Should You Be Focusing So Much On Muscle Gain? by Dr. Kristin Lander, DC, CISSN

Should You Be Focusing So Much On Muscle Gain? by Dr. Kristin Lander, DC, CISSN

Should You Be Focusing So Much On Muscle Gain?

By Dr. Kristin Lander, DC, CISSN

Of Fiercely Fueled Nutrition


Want an easy way to increase your performance in the gym?  Grab my free pre/post-training meals guide.


I have a serious question for you.  Should you really be focusing so much on gaining muscle? 


Before you close out your browser, yes of course, we all want bigger muscles. Building muscle has a slew of massive health benefits such as injury prevention, higher bone density, and faster metabolism.  Resistance training itself lowers risk of diabetes, heart disease, cancer, Alzheimer’s, and depression. There’s also the valid theory that a larger muscle has greater strength capacity than a smaller muscle.


So yeah, building muscle is great. 


But I’ve been noticing a trend in the industry over the last several years that has me a little concerned for those of us in the strength sports world.


It seems everyone and anyone in the fitness industry gives all their tips on how best to build muscle through nutrition. And while the tips are usually correct, as strength athletes we have to consider a lot of other things in regards to what our nutrition is doing for us. Sometimes the recommendations for building muscle may come at the expense of performance. 


Let me explain…


One of the most common tips for building muscle is to eat 1-1.5g of protein per pound (2.2-3.3g per kilogram) of body weight. While that DOES work for building muscle, setting our protein that high means we have to reduce calories somewhere else if our goal is to maintain our body weight.


This inherently means those calories will come from either carbs or fats, or both. 


Carbs are your body’s preferred fuel source, reducing them means your performance and recovery will suffer.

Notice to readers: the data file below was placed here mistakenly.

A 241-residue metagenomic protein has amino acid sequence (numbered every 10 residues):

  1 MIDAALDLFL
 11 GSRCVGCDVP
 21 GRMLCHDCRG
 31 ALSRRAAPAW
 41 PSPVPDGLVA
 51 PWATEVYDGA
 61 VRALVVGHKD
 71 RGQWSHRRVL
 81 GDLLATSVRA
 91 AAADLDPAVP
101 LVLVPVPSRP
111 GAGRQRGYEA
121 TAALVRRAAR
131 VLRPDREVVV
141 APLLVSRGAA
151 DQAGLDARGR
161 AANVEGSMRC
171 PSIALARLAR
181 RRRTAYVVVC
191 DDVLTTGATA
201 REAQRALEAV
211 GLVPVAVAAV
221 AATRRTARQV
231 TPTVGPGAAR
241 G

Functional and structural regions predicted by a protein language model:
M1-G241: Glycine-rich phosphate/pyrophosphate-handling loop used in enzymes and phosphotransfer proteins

Fats are necessary for brain and immune function as well as hormone health. Reducing them means you may run the risk of nutrient deficiencies and imbalance of hormones (both of which will hinder your performance and health in the long run).


Think about it in terms of training. Typically if we are trying to drive a large increase in muscle size we’ll enter a hypertrophy phase of training. Most lifters know that top end strength is not built in hypertrophy phases, but rather strength building phases with heavier weights and lower reps. 


This example leads us to an analogy:

Extra high protein is to hypertophy training as high protein + carbs + fats is to strength building phase.  


So what’s the remedy?  I’m so glad you asked!  I’ve got a few:


  1. Please make sure the information you find online was written with you, the strength athlete, as the intended audience.  There’s a ton of fabulous information out there for improving or changing your physique through resistance training.  This is NOT the same as building strength in someone who cares greatly about their performance day to day and on the platform.  Can you have both at the same time?  Sure!  But ONLY if you are following performance nutrition guidelines to get there.
  2. Keep your protein between the recommended 1.4-2g/kg of body weight.  This will allow you to have ample carbs and fats for energy and everything else your body needs.  **Fun fact: protein is not really an energy source for your body.  Protein is heavily used in the body, and for far more than building/repairing muscle, but it doesn’t really provide us with a lot of energy.  Fats and carbohydrates are where our body gets its energy to get us through the demands of the day.**
  3. In maintenance phases, keep fats somewhere between 25-30% of your total daily caloric intake for optimal health.  
  4. Set all the rest of your calories as carbohydrates.  This is how you become an unstoppable beast in the gym.  Doing this will allow you to train hard and recover harder.  For an exact breakdown of when to consume your carbohydrates to get the most out of your training grab my free pre and post-training meals guide.


In conclusion, building muscle is great.  We should definitely set that as a goal!  Just don’t become so singularly focused or distracted by all the muscle building media out there that you forget you need your nutrition to do SO much more for you.  If you set protein just high enough to get the benefit, but also focus on the other macronutrients appropriately, you will see your performance, strength, and probably mood and energy increase by leaps and bounds!

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